Design Projects: Information You Should Provide Your Designer
Clear information and direction are vital to a design project's success. Defining your objectives, target audience and your optimum results will enable a designer to meet your needs and overcome challenges effectively.
It is best to provide a thorough brief that sketches out the task at hand. However, when clients have a vague goal or an incomplete brief, it is the designer's responsibility to lead and to get the required information. Whether you are the client or the designer, here is what should be covered:
What is the project? What is the budget? What are the deliverables? Will the images and copy be supplied? What is the timeframe?
Communicating these important information at the start of the process gives the designer a framework and enables him or her to clearly define the visual problem and devise solutions.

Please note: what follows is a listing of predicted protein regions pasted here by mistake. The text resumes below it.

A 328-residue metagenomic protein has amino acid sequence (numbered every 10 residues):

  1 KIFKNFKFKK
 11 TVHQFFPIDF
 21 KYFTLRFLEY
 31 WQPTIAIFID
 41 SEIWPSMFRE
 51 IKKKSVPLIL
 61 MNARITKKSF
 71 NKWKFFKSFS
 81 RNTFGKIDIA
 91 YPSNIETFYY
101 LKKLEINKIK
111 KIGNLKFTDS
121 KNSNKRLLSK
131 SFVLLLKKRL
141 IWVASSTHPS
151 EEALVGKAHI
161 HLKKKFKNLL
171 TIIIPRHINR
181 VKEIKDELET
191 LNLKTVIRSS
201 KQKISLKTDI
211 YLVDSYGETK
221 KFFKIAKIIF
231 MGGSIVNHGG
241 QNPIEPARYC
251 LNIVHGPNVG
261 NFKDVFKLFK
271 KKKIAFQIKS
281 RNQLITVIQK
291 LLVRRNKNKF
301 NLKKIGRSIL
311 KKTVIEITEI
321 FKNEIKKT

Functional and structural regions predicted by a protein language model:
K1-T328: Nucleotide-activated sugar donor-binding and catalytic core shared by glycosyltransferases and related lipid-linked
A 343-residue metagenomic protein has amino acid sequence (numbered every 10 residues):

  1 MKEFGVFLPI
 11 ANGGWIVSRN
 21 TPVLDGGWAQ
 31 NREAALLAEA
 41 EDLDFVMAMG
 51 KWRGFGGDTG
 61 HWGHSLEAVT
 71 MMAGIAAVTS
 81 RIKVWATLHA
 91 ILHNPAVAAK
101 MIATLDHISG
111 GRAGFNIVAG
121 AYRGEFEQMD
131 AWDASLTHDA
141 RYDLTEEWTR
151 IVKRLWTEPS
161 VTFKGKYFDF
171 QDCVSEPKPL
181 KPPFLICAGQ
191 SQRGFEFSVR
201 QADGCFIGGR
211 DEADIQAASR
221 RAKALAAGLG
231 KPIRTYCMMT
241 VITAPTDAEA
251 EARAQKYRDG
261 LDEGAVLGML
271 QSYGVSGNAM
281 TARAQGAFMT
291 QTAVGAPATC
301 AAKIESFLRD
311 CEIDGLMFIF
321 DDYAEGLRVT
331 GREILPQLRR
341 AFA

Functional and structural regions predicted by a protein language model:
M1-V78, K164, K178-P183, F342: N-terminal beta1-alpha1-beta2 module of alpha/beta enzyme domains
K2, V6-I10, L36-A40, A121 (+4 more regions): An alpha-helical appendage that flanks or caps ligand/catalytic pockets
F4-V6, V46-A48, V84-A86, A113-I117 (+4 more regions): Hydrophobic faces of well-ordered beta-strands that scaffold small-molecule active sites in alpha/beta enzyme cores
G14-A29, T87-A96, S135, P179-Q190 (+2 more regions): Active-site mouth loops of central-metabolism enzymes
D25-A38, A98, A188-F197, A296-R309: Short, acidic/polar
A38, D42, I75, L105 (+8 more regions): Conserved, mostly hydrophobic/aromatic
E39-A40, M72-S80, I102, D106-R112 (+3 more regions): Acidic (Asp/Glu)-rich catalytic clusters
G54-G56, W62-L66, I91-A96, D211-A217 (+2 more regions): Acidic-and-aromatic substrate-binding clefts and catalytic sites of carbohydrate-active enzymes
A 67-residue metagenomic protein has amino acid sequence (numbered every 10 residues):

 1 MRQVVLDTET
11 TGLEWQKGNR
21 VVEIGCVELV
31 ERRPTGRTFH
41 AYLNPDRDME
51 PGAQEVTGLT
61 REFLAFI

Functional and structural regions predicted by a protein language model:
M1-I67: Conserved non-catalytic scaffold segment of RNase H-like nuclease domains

We have been working on our annual online holiday card. In this case, the budget is essentially zero because we produce it internally. The goal is to wish our clients and prospects the best for the season but also to illustrate our range of digital capabilities and creativity. Although we started early, we know we have to complete all revisions by early December. In this case, after Kelly, Unmana and I brainstormed the concept, Kelly provided the copy and some images she researched. Taking this input, I am working with the Affinity Express Interactive Team to execute the design and ensure we meet the deadline. At every stage, I ask myself if we are getting closer to meeting the goal and showing what our company is capable of. This helps me to lead others effectively and give constructive feedback.